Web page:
Asian Languages/Civilizations (Japanese), MA

The MA in Asian Languages and Civilizations with a Japanese concentration can prepare students for further academic training or work in fields such as law, business or journalism and for entrance into professional schools.

Concentrating on Japanese can support any career choice. You will develop an understanding of Japanese language and culture, while working with exceptional professors.

This program at the School of International Letters & Cultures has strong resources for providing a substantial, well rounded education to excel in any field you choose to go into with a Master of Arts in Japanese.

10 Core Faculty
2 years to degree
30 Credits

Degree Overview

The Asian languages faculty in the School of International Letters and Cultures offers a graduate program leading to an MA in Asian languages and civilizations (Japanese). In addition to preparing some students for further academic training, the program helps to prepare students for jobs relating to Japan (in fields such as law, business or journalism) and for entrance into professional schools.

The plan of study for the MA includes a minimum of 30 credit hours of graduate-level work and a thesis, as approved by the candidate's supervisory committee, or 27 credit hours of course work and three credit hours of applied project. The plan must include a 500-level bibliography and research methods course offered by the department. When approved by the candidate's supervisory committee, nine hours of advanced-level work in another language or in closely related courses may be included in the plan.

Students who are primarily interested in teaching at the secondary or community college levels may select a plan of study with an area of study in language pedagogy. Students seeking a master's in Asian languages and civilization should consult with their Graduate Education representative. In keeping with the idea of in-situ experience as a key ingredient for advanced intellectual understanding, all degree candidates must have spent at least nine continuous months in a Japanese language environment within four years of entering the program.

How to apply

All candidates for the masters in Asian Languages and Civilizations (Japanese) must fulfill the general requirements of the Graduate College concerning admission and residence. Please visit here to learn about what materials are needed to apply.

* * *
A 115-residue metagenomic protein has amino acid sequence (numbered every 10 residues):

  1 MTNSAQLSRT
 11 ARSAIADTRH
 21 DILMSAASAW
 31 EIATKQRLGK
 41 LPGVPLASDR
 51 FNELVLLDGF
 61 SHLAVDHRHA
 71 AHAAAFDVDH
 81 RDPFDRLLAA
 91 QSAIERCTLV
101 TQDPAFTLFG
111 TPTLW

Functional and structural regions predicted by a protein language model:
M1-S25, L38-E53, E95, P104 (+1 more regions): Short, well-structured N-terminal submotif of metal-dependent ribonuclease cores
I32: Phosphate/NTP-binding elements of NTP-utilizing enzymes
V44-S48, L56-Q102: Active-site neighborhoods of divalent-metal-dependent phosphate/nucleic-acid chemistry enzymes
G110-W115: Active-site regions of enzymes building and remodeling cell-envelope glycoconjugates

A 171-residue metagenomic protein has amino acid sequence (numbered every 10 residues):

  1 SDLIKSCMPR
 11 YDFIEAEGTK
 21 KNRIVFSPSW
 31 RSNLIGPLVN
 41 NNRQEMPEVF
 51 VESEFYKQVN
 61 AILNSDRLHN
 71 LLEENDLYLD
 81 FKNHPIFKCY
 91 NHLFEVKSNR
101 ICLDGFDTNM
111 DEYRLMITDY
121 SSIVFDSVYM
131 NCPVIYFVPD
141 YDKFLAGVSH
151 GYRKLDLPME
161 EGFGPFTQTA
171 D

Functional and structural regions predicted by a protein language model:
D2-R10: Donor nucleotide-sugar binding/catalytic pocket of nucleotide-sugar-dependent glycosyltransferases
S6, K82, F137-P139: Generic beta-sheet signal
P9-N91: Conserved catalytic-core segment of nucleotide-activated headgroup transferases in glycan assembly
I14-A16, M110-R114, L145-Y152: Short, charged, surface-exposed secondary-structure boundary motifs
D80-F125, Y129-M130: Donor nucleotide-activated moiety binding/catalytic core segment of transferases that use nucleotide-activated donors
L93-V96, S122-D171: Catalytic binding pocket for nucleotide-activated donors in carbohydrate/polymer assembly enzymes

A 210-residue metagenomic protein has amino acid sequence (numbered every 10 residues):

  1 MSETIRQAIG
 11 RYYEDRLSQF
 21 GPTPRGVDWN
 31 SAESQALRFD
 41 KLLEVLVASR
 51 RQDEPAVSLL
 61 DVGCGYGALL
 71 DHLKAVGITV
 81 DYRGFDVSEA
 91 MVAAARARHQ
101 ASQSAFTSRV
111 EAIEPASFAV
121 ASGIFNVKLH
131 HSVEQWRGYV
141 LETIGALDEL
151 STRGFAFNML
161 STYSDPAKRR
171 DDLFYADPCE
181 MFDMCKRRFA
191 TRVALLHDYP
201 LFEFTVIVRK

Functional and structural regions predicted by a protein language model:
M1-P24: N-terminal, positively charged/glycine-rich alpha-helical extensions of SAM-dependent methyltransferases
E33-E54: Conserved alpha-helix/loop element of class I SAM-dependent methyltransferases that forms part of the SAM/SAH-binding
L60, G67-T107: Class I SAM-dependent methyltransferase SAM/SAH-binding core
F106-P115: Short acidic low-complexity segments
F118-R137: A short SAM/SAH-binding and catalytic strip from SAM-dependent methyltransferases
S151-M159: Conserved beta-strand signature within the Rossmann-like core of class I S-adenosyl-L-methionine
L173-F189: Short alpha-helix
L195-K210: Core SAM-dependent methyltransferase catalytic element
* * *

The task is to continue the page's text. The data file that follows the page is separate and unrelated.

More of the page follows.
Applications for the Fall semester are due by April 15.

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61%
International Students in our graduate programs

Curriculum

The degree plan includes a minimum of 30 credit hours of graduate work, as approved by the candidate's supervisory committee, a thesis. The plan must include a 500-level bibliography and research methods course offered by the department. When approved by the candidate's supervisory committee, nine hours of advanced-level work in another language or in closely related courses may be included. Students who are primarily interested in teaching at the secondary or community college levels may select a plan of study with a concentration in language pedagogy.

Applicants must fulfill the requirements of Graduate College and the College of Liberal Arts and Sciences.

Degree RequirementsCredit Hours
Core Courses3
Electives24
Culminating Experience3
Total credit hours30

Courses and electives

The coursework for each student is individualized and based upon the student's previous training, research goals, and mentor and committee consensus. Our program requires students to complete a written thesis.

1- course

  • JPN 500 Bibliography and Research Methods

7- courses

  • Seven elective courses are chosen in consultation with the chair of the supervisory committee

1- course

  • JPN 593 Applied Project

35%
Under Represented Minorities
06
Students in Masters Programs
61%
International Students

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The School of International Letters and Cultures is part of the College of Liberal Arts and Sciences, located on Arizona State University’s Tempe campus. From Broadway plays at Gammage Auditorium to games at the Sun Devils’ athletic complex, there’s no shortage of things to do in Tempe.

Just a short walk from campus, you’ll have access to hundreds of restaurants and miles of hiking and walking trails (including the hike up “A” Mountain). Go paddle boarding at Tempe Town Lake or enjoy some stand-up comedy at Tempe Improv. You can explore the Valley of the Sun easily with two light rail stops on campus.